All posts by Fred Meyer

Bonsai bugs!

shutterstock_31707127Bonsai trees are very delicate and are susceptible to decay, disease, damage, and infestations by pests. Lack of proper care is one of the top reasons for these problems, and if your tree gets into trouble you will need to know how to treat the tree without damaging it.

Some of the problems that you may come across include spider mites, scale insects, mealy bugs, aphids, green fly, black fly, and gall aphid. There are also several different types of moths that can attack a bonsai tree. They include the goat moth, leopard moth, geometer moth, and ermine moths.

You will want to watch the leaves of your plant, spider mites and greenhouse mites attack the bottom of the leaves that will leave marks, holes and discoloration as signs that they are present. You may also notice webs on the tree, as there are some types of pests that will leave webs as an indication of infestation. You will need to treat the tree at the first sign of infestation. Spray the foliage, especially the undersides, with insecticides, mild symptoms can be handled with acaricides. You will want to use a variety of acaricides to keep the pest from adapting to the chemical. Red mites and spider mites will also attack the needles of evergreen trees and will need to be treated immediately. With evergreen trees, check the cracks in the bark for eggs, this is the mites preferred location for laying eggs.

The needles of evergreen trees will turn a brownish color when they are infested. Caution is needed though, be aware that evergreen needles will turn this color naturally during its’ winter dormancy period. Look for the webs that the mites leave as an indicator also. If your bonsai is evergreen or deciduous you can wait until warm weather and do further treatment by removing, and destroying the affected branches, and foliage.

Another sign of infestation that you can check is the leaves for the eggs. Most pests will attach their eggs to the bottoms of the leaves, and these will show up as red spots on the leaf. The eggs can be destroyed with oil-based products, or if the eggs are found on very few leaves, you may just remove and destroy the affected leaves.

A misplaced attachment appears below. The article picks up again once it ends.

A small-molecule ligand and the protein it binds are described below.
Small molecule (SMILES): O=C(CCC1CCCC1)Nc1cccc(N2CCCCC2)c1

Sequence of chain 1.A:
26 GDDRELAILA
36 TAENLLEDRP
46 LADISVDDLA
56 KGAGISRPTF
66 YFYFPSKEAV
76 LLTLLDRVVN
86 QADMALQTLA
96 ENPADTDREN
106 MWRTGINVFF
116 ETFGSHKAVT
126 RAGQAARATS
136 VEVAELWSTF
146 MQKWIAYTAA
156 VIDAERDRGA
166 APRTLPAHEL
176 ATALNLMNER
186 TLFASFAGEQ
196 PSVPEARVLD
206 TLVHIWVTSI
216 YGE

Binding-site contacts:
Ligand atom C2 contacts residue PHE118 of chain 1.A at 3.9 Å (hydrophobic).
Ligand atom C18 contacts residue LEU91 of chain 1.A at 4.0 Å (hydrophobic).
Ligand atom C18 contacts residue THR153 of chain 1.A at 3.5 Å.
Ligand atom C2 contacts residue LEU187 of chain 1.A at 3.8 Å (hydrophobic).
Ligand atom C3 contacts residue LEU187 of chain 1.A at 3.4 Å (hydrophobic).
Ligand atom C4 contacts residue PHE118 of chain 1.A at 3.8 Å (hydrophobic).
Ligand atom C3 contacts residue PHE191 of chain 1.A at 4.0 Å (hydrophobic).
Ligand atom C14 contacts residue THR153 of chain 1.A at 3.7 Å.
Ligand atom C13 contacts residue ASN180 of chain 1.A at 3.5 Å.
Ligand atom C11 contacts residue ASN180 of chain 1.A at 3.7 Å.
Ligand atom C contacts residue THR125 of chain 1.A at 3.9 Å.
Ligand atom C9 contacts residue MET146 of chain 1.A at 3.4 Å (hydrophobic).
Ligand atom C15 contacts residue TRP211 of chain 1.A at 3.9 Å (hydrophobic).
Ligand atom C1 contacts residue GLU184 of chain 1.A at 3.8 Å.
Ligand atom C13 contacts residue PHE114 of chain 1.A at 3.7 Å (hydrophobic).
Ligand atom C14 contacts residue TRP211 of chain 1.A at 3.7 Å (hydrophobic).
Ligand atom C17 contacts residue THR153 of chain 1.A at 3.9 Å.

Feed that blooming bonsai!

florlion-(c)-ShutterstockThe proper soil and fertilization rates are imperative for a healthy bonsai. Typical bonsai soil is a fast draining loose mix of several compounds such as course sand, gravel, fired clay pellets, expanded shale, peat, and bark. Dependent upon your location the soil components may change or some extra components added such as in Japan the use of volcanic soils.

The harmonic mixture of organic and inorganic components set the base for the cultivation of your bonsai tree. The fast draining soil harmonizes with the bonsai containers made specifically for proper water drainage. The whole beginning process of acquiring the proper soil for your specific species of bonsai compliments the whole harmony effect achieved from a finished bonsai masterpiece.

Soils that contain little to no clay or native soil to the specific species of bonsai requires regular fertilization to overcome the soils lacking. Bonsai planted in non soil components definitely need nutrient elements added.

Plants fluctuate significantly in their reactions to soil nutrients that are programmed in their natural growth rates, the length of their growth periods, their ages, the types of root systems they have, and their ability to take in nutrients. Plants have broadly diverse growth rates and amplified nutrient intensities in the soil will not change natural growth rates. For an example, trees within the same species can have notably diverse nutrient needs and will respond in their own way to nutrient intensity in the soil.

Although one may think by increasing the intensity of fertilizer given to their bonsai will produce greater and more rapid growth rate, in reality it can have a complete negative effect and cause great distress to your bonsai. There comes a point when too much is just that, too much and the fertilizer begins to use the initial effect it was meant for and begins to cause more harm than good. Overdosing on fertilizer with your bonsai can result in a toxicity effect; make it more susceptible to disease, abnormal unbalanced growth, and nutrient imbalances.

Knowing and studying the specific species of bonsai you are working with is the first step in optimizing your fertilizer routine and save you from undue harm to your bonsai. Plant growths differ as well as the season s the plant displays the most growth and need for extra nutrients. Feeding fertilizer in doormat times or times of slow inherited growth is not only senseless but can be disastrous.

Depending on the maturity of your bonsai will also determine the amount of fertilizer it will require. Young bonsai will require more fertilizers than their slower growing mature counterparts. You cannot make a doormat tree begin growing by adding fertilizer. Absorption rates of nutrients by plant roots also vary dependent on several factors: salt levels in soil and high levels of other nutrients. Fertilizers specifically made for all sorts of varieties of bonsai are the best bet of any bonsai artist.